Wednesday, February 07, 2018

Final: Day 7: Medellin to Turbo

I wake up at 3:15 a.m., take a shower, check out of the hotel, and take a cab to the Medellin North bus station. My bus leaves at 5. There is a young mother with four kids. The two middle kids are too old to ride for free. The bus driver chews her out for cheating the system and insists on her paying. She feigns ignorance and pays. After the driver leaves, she gives me a No Big Deal shrug.

All of the passengers on this bus are Colombian. We all paid and were entered into the computer ticketing system.

But 20 minutes out of the station, still in darkness, our bus stops at a random intersection. Five South Asian men hop onboard. They each have backpacks and look scared. They walk to the back of the bus. They don't make eye contact with the bus driver or his helper. They look healthy and are all fairly tall. Definitely from middle class backgrounds.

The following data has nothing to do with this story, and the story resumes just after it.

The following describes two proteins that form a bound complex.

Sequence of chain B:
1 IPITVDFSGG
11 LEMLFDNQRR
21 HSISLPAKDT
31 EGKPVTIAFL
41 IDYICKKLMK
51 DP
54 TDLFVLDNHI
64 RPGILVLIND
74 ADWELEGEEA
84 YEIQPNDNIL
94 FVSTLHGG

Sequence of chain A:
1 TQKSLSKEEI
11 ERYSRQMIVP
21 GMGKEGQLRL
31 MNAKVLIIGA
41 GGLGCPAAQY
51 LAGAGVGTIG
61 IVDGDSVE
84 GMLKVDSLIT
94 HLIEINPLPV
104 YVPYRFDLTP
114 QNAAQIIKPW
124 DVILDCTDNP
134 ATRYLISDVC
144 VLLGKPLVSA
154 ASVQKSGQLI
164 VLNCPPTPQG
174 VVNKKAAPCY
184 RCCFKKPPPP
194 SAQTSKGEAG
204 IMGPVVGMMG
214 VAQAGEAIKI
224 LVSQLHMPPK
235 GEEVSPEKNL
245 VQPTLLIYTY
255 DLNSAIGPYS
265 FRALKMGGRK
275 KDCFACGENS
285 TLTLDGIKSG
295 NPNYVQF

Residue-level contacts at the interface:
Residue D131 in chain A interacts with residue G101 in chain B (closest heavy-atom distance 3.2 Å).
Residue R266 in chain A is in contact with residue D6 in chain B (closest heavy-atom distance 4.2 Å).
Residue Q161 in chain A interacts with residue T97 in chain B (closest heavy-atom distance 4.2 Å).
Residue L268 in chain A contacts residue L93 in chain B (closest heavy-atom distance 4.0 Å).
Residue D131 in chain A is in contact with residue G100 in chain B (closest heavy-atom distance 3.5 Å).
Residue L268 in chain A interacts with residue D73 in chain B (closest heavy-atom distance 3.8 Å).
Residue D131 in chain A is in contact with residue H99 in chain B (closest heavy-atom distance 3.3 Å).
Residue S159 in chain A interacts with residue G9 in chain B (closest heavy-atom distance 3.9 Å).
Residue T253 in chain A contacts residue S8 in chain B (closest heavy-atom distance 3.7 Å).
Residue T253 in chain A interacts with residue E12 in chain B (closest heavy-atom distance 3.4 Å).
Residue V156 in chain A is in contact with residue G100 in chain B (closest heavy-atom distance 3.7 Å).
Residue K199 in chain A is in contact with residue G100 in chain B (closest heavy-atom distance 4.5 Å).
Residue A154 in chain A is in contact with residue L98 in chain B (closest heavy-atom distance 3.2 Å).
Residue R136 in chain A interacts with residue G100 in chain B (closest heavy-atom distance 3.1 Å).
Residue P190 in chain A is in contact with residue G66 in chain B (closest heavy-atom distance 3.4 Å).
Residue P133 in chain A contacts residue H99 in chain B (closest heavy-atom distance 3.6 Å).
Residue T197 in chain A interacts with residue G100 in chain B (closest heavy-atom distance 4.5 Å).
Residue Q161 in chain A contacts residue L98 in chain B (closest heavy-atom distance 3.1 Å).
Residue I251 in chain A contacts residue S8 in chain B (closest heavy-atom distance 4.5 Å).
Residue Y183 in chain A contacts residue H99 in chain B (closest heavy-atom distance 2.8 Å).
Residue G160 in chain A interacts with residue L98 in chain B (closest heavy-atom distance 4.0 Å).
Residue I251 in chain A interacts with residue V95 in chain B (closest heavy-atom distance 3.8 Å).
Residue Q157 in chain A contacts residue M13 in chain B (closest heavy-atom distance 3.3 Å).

I suspect that they are migrants headed to the U.S. It is easy for migrants from Nepal, Pakistan, and Africa to fly to Ecuador without a visa, bus up to Turbo, and cross the Darien Gap by foot.

For some reason, this is my favorite shot from my trip. Sunrise.

I really wanted to talk to the men, but I was afraid to. I didn't want to get them in trouble. I didn't want to be presumptuous. I considered giving them my unopened package of Fig Newtons. I was dying to know more about them. I passed by them several times to use the bus restroom, but I stayed silent, like a coward.

During one of the rest stops, I surreptitiously snuck a photo of them. They are gathered around the cashier. I wonder where they are right now, or if they are still alive. I immediately deleted this photo, because I didn't want the Colombian military to find these photos on my phone at the upcoming checkpoints.

The eight hour journey was pleasant. We first traversed mountains and jungles. Shoeless Indian women wearing face paint got on the bus.

Once the terrain flattened, we saw rampant deforestation.

And then, the Banana Axis. Miles and miles of plantains (big) and bananos (small; what we call bananas).